I think it takes a lot of self awareness and openness to critical feedback. I think people with huge egos or people who always think they’re right will struggle to build their empires. I accept who I am and who I’m not, what I do and don’t know, and I rely on partners, employees, my co-founder and advisors to flag when I’m f*cking up or what I can do better. I think being close-minded or being too proud will always bite you in the ass.

And finally - how do you define 'community'? How can we build and sustain it in the midst of a global pandemic?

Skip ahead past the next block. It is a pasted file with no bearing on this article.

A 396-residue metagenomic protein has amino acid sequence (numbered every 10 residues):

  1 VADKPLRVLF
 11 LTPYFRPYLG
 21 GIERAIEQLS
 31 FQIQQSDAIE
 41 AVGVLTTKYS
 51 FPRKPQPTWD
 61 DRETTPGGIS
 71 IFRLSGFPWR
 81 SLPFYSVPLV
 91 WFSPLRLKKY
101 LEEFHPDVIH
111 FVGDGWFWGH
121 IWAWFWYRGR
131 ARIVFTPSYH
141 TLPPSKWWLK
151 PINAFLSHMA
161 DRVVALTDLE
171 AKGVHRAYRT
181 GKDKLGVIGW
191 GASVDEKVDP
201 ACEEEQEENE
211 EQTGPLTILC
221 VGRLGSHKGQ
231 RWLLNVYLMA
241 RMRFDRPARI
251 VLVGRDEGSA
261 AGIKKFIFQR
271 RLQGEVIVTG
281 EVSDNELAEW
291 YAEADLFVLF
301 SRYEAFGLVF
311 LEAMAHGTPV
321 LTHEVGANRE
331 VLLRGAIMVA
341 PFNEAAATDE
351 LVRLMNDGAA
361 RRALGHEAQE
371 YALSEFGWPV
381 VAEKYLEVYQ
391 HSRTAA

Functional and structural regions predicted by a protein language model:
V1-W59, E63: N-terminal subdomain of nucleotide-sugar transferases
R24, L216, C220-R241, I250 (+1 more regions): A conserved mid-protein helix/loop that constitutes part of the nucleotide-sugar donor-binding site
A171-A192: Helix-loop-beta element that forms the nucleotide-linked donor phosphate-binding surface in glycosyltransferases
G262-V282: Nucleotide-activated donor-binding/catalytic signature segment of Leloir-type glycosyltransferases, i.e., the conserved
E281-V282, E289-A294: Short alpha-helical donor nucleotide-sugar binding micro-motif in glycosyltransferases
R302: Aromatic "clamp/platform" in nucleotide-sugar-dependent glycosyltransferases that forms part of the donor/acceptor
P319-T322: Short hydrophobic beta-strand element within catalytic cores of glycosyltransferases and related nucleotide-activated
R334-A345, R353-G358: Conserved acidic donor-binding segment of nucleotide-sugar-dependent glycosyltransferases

I grew up in a really tight-knit Jewish community and went to school with the same kids until I went off to college. My family went through some serious medical and financial trauma my freshman year, and I feel like that really kick-started this practice of building my chosen family outside of LA, my close community of friends. Community has always been a huge part of my life and it is the glue that kept me and my family together through years of hardship. I don’t define community as a group of people that all necessarily believe the same thing or worship the same God or strive toward the same goal. I think community is actually really simple: a community is composed of individual people that commit to caring about, supporting, and checking in on each other people in the group. I think that makes “community” pretty easy to build and sustain during this pandemic: start a group chat with your best friends from high school, even if you haven’t spoken to them in ages, just to see how they’re doing. Schedule a weekly FaceTime with your closest friends. Start an Instagram group with other founders or brands you love and go all-in on sharing resources or words of support with one another. I think community is a place where you can be who you are and show your humanity.